The President and the Press

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Donald Trump takes a question from the press corps at his last news conference as President-elect.

In 1897, when President McKinley was sworn in, there was no working relationship between the office of the U.S. President and the members of the press. McKinley became the first president to allow press briefings, let reporters into the Oval office and harness the power of the newspapers to affect public opinion.

President Woodrow Wilson treated the press like schoolboys and chatted to them while having his morning shave, but his presidency did establish the principle that journalists could routinely question their country’s leader. The first televised press conference was with JFK in 1961 and now they are a key part of any U.S. President's relationship with the people who voted for him, with President Obama widening the meaning of the “press” to include Reddit, Google Hangouts and evening chat shows.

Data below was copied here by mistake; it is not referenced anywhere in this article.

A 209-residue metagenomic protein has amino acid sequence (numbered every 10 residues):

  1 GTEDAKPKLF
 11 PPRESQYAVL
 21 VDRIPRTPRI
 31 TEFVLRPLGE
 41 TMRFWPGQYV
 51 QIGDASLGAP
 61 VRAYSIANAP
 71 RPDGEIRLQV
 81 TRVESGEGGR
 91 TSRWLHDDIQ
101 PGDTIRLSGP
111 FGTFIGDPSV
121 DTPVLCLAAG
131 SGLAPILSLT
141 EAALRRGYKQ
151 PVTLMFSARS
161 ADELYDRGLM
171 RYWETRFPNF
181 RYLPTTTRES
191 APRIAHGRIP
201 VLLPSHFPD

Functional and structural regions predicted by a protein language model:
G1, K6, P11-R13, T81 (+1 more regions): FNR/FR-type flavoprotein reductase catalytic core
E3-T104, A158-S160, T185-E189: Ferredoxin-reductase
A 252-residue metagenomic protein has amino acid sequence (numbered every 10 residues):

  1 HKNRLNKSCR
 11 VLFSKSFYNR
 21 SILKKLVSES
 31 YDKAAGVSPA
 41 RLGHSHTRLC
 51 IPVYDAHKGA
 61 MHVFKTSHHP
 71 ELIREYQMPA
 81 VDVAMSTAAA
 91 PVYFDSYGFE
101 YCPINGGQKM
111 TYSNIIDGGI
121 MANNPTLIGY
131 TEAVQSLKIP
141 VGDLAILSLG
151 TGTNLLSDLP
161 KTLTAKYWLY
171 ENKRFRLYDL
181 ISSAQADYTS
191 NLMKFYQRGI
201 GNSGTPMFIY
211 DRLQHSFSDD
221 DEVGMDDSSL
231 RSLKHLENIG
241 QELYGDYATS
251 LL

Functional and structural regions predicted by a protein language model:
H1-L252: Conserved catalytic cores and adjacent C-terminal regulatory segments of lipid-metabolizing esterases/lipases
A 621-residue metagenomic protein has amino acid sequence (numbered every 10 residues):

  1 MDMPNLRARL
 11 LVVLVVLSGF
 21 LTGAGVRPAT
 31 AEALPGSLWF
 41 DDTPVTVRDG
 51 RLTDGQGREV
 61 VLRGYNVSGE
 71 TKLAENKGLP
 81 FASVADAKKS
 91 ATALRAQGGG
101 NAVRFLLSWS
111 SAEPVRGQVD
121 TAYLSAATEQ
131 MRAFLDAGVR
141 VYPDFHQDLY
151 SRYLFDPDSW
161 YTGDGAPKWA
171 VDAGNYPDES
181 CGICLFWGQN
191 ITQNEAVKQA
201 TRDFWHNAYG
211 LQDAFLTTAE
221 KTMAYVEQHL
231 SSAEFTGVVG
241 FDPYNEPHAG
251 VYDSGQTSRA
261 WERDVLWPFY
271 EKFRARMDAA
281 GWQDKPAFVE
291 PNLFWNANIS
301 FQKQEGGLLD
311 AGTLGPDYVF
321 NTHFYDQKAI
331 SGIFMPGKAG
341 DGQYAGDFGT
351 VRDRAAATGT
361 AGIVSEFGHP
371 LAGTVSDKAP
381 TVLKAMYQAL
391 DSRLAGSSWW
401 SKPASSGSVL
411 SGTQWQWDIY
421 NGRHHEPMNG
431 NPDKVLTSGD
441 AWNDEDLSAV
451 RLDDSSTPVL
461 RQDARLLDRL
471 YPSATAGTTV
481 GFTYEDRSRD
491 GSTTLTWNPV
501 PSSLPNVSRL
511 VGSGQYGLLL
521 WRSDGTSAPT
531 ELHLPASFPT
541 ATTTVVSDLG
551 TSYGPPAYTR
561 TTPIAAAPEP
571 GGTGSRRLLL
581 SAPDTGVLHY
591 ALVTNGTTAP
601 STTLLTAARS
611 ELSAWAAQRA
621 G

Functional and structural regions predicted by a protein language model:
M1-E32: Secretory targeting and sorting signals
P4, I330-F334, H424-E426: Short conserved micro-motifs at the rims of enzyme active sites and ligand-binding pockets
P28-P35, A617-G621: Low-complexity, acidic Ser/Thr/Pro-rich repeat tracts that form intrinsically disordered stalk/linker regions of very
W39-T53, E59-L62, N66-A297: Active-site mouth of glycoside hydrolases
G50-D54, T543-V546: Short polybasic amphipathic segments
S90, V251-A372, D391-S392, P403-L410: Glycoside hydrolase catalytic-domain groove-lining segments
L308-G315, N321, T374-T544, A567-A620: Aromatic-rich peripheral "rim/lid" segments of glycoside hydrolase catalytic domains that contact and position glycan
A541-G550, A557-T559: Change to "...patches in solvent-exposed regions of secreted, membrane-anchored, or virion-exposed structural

As President-elect Donald Trump prepares to move into The White House, we consider how the presidential relationship with the press will change, given his avowed contempt for aspects of the “Fourth Estate”.

BBC Washington Correspondent Jon Sopel looks at the history of the connection between the U.S. President and the press over more than a hundred years and speculates on how it is set to change.

Listen Saturday, January 21 at 10pm on AM820